The exit stage of a startup’s growth is typically when the startup wants to attract additional investment for growth or wants to sell completely and no longer manage the business.
The most common routes to exit are going public with an IPO, SPAC or selling to another, larger company.
The exit process is pretty mysterious and the reasoning behind different decisions is often kept behind closed doors — so we’re here to lift the veil. Sifted spoke to people who know the process inside and out, including Silicon Valley Bank representatives Rosh Wijayarathna, head of corporate finance, and technology banker Ben Tickler; Jonathan Satchell, Learning Technologies Group LTD (LTG), who completed a SPAC-like process in 2013; and Carolyn Jameson, chief trust officer at Trustpilot, who went public with an IPO earlier this year.
Deciding when and how to exit was a gradual process for Trustpilot.
Why exit in the first place?
Many startups decide to exit to support future growth. Jameson says Trustpilot’s decision to exit via IPO in March was exactly for that reason.
“Deciding when and how to exit was a gradual process for Trustpilot,” Jameson told Sifted. “The business had been in a phase of expansion for some time before we filed on the London Stock Exchange earlier this year and so the time felt right to IPO in order to support our future growth.”
The process, she says, allowed them to access new investors and capital and raise Trustpilot’s profile.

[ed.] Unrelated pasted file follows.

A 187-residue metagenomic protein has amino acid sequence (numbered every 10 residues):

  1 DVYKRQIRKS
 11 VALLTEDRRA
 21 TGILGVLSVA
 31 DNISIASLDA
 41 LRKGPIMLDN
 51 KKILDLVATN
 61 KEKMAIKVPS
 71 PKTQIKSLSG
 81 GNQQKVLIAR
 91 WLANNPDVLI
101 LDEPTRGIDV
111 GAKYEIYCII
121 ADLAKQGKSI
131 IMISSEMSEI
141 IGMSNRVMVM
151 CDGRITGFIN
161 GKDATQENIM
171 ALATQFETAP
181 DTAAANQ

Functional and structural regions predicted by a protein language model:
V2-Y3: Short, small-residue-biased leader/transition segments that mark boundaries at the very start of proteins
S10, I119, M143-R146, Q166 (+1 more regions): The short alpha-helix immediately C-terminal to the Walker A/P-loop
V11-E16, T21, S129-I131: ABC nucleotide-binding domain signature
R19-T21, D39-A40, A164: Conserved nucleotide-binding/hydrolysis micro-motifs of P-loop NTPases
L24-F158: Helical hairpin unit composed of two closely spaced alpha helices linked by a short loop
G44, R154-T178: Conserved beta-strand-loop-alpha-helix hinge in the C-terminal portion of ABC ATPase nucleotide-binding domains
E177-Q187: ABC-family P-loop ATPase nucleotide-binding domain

For LTG, exiting using a SPAC transaction allowed it to consolidate its place in the growing e-learning market, Satchell says. Its initial £16.5m deal for the original reverse takeover allowed LTG to grow through acquiring new digital technologies that enhanced its content even more.
Going public can provide an influx of investment that can help a startup expand and consolidate its place in the market even more.
How do you choose an exit strategy?
There are a number of strategies to exit, each with different advantages and implications.
Wijayarathna of Silicon Valley Bank says that IPOs, or being bought out by a bigger company, are common but can be risky: “With an IPO, you've also got the most risk on that valuation but it also means that you've got the most control that you can have over the business as the founder.”
An alternative is the increasingly popular SPAC route, or when a shell company whose sole purpose is to raise capital in an IPO merges with an existing privately-owned company, which then becomes publicly traded as a result. It’s sort of like a very expensive blind date for investors — but more on that later.
A third exit route is selling the business to a larger company, which offers the least control but usually the highest amount of money. Typically, founders would be involved in their business for a few years after selling and would then bow out to new management.
Each strategy serves a different need for founders, according to Wijayarathna. Those wanting to exit early bow out should sell; those wanting to retain control and gain investment should IPO.
To SPAC or not to SPAC?
Back to SPACs, the new kid on the block. Wijayarathna tells Sifted SPACs offer flexibility and often come with less public scrutiny than an IPO.
“With SPACs, you've got a pretty big range of valuation,” he says. “And you've also got different degrees of control as the founder. You could probably sell quite a lot of the business but at the same time you can probably stay quite involved depending on how you structure it.”